dr-arlin-pachet

Dr. Arlin Pachet

Occupation

Clinical neuropsychologist; founder and owner of Pachet Assessment & Rehabilitation Services

City

Calgary, Alta.

Age

46

Practising since:

2001

Typical patients:

People who have experienced a variety of brain changes. Those changes might be injuries, ranging from mild concussions to catastrophic accidents; we see many people struggling with the neurodegenerative condition often called dementia.


Working with financial advisors

I’ll get in touch with a financial advisor at least every couple of weeks about one of my patients, typically just once at the assessment stage.

They can provide a wealth of information that is incredibly valuable to conducting a capacity assessment and deciding whether a power of attorney needs to be enacted. If a PoA is enacted, I often provide education to the attorney and advisor on how best to interact with that client and what the client is capable of. Capacity is a continuum: a client may not be able to make complex investment decisions, but can manage a limited “comfort fund” of a few hundred dollars that lets them take their grandchildren out for lunch.

Red flags

Advisors who have been in a long-term relationship with a client tend to notice changes: Has the client started repeating things? Do they forget details that they used to remember, like the decisions made at the last meeting? Has their risk tolerance changed dramatically? Do they not grasp concepts or directions they used to understand? Maybe there’s a new person—a new spouse or an adult child—coming to meetings and who seems to be having an undue amount of influence. Advisors can also confirm details like the amount of assets a client has and how they’re invested, which can help me assess a client’s memory and understanding of their portfolio. All these details are incredibly useful when I’m determining a person’s capacity to manage their financial and other affairs.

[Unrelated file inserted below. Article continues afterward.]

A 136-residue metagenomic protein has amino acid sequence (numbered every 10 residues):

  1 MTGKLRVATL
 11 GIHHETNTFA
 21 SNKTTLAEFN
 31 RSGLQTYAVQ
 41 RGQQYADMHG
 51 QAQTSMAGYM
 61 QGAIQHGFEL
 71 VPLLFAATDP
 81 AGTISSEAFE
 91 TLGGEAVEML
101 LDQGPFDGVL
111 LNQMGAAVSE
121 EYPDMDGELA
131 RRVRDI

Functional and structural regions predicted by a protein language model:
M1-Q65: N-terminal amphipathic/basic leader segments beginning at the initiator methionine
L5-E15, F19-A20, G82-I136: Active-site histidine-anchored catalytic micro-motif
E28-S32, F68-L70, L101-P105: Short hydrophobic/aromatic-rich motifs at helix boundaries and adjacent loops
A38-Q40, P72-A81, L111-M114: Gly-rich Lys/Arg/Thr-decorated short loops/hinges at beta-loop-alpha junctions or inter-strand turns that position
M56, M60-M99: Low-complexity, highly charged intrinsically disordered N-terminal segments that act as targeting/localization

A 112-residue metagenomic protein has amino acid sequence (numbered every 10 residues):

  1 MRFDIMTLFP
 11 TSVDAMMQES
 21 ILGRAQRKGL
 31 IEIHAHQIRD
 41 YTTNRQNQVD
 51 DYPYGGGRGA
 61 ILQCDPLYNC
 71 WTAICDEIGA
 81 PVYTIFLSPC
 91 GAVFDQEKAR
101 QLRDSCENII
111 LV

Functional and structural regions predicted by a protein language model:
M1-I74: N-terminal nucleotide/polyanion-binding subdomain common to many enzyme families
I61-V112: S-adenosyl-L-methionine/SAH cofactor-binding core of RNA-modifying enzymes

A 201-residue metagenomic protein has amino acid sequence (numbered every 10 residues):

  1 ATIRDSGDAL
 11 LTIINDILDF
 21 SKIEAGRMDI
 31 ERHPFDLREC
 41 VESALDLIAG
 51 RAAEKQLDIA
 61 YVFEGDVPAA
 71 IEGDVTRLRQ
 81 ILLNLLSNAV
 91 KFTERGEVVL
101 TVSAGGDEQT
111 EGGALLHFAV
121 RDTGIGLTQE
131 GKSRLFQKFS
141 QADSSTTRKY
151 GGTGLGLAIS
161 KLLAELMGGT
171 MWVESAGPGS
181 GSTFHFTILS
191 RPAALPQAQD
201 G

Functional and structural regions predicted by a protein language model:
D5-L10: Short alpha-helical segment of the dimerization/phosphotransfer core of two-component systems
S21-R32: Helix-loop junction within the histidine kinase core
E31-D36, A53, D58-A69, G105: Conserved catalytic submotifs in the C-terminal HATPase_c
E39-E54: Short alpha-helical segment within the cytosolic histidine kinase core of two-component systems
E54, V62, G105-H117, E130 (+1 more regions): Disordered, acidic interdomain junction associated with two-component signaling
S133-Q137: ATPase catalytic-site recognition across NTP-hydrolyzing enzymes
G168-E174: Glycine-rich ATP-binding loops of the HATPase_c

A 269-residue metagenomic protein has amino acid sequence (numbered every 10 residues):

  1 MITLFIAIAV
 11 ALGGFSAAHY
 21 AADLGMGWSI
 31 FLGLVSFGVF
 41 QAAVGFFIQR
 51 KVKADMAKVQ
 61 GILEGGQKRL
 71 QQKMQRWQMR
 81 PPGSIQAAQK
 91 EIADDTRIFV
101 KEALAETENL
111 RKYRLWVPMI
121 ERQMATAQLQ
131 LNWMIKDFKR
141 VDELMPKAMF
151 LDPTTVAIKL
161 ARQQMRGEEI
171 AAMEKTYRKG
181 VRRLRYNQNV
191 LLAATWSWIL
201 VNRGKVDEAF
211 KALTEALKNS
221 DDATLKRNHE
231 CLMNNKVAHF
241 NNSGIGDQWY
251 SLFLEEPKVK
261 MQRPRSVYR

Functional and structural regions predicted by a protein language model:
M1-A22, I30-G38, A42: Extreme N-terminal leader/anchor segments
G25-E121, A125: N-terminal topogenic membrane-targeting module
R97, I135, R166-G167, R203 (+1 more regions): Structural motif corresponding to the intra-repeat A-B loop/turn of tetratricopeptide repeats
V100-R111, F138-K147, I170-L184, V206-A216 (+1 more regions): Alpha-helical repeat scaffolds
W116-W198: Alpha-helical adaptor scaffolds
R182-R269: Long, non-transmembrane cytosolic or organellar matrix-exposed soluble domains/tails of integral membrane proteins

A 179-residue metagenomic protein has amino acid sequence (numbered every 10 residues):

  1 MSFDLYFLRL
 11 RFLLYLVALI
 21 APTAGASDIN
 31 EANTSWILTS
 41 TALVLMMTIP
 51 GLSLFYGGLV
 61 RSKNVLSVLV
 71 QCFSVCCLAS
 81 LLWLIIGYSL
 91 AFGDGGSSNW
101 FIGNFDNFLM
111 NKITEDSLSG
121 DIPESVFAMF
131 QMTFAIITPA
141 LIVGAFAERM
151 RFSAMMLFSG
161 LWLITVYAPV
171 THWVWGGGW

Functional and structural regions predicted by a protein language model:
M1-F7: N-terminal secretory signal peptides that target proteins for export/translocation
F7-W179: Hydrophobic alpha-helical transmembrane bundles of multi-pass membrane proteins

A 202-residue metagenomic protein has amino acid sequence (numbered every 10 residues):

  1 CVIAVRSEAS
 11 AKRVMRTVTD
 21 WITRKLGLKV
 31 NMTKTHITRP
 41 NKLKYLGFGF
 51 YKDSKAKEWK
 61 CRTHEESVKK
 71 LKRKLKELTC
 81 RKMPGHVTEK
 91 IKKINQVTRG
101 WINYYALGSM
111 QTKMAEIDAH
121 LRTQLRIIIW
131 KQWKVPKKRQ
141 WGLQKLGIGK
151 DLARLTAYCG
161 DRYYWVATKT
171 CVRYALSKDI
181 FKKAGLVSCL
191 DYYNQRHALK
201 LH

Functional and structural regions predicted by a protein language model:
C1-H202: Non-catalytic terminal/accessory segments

Proper permissions

If I need to consult with a client’s advisor, I’ll get permission and send over the signed consent form before I make the first call. That gives them time to confirm that I have access to the client’s financial information and prepare for the meeting. Typically, if an advisor has concerns about a client’s capacity, the advisor will—with permission—relay those concerns to the client’s family, who will contact me.

A capacity assessment can only be done if the need has been established, and a person has the right to refuse one. Patients also have the right to have someone else present during an assessment for support, and to undergo the assessment under circumstances in which they’re likely to demonstrate optimum capacity.

What to expect at a capacity assessment

A capacity assessment begins with a detailed clinical interview, with questions that determine how well a client understands issues relating to income, assets, debts, charitable donations or testamentary decisions.

If the clinician identifies cognitive issues—such as troubles with memory, focus, or problem solving—the assessment may also include some cognitive tests. Questions from the tests include: How are an orange and a banana the same and how are they different? Tap the table only when I say the letter A in this string of letters. You’re home alone and you smell smoke: What will you do?

There is no physical exam. An assessment usually takes between one and two hours, and can be broken into two appointments if fatigue is an issue. Clients should get a good night’s sleep the night before, and bring a list of their medications to the appointment.

“Just be yourself,” says Dr. Pachet. “It’s the clinician’s job to put the client at ease. A client should leave the appointment feeling included in the process and that they had their say.”

Susan Goldberg is a financial journalist based in Thunder Bay, Ont.

Originally published in Advisor's Edge

Add a comment

Have your say on this topic! Comments are moderated and may be edited or removed by
site admin as per our Comment Policy. Thanks!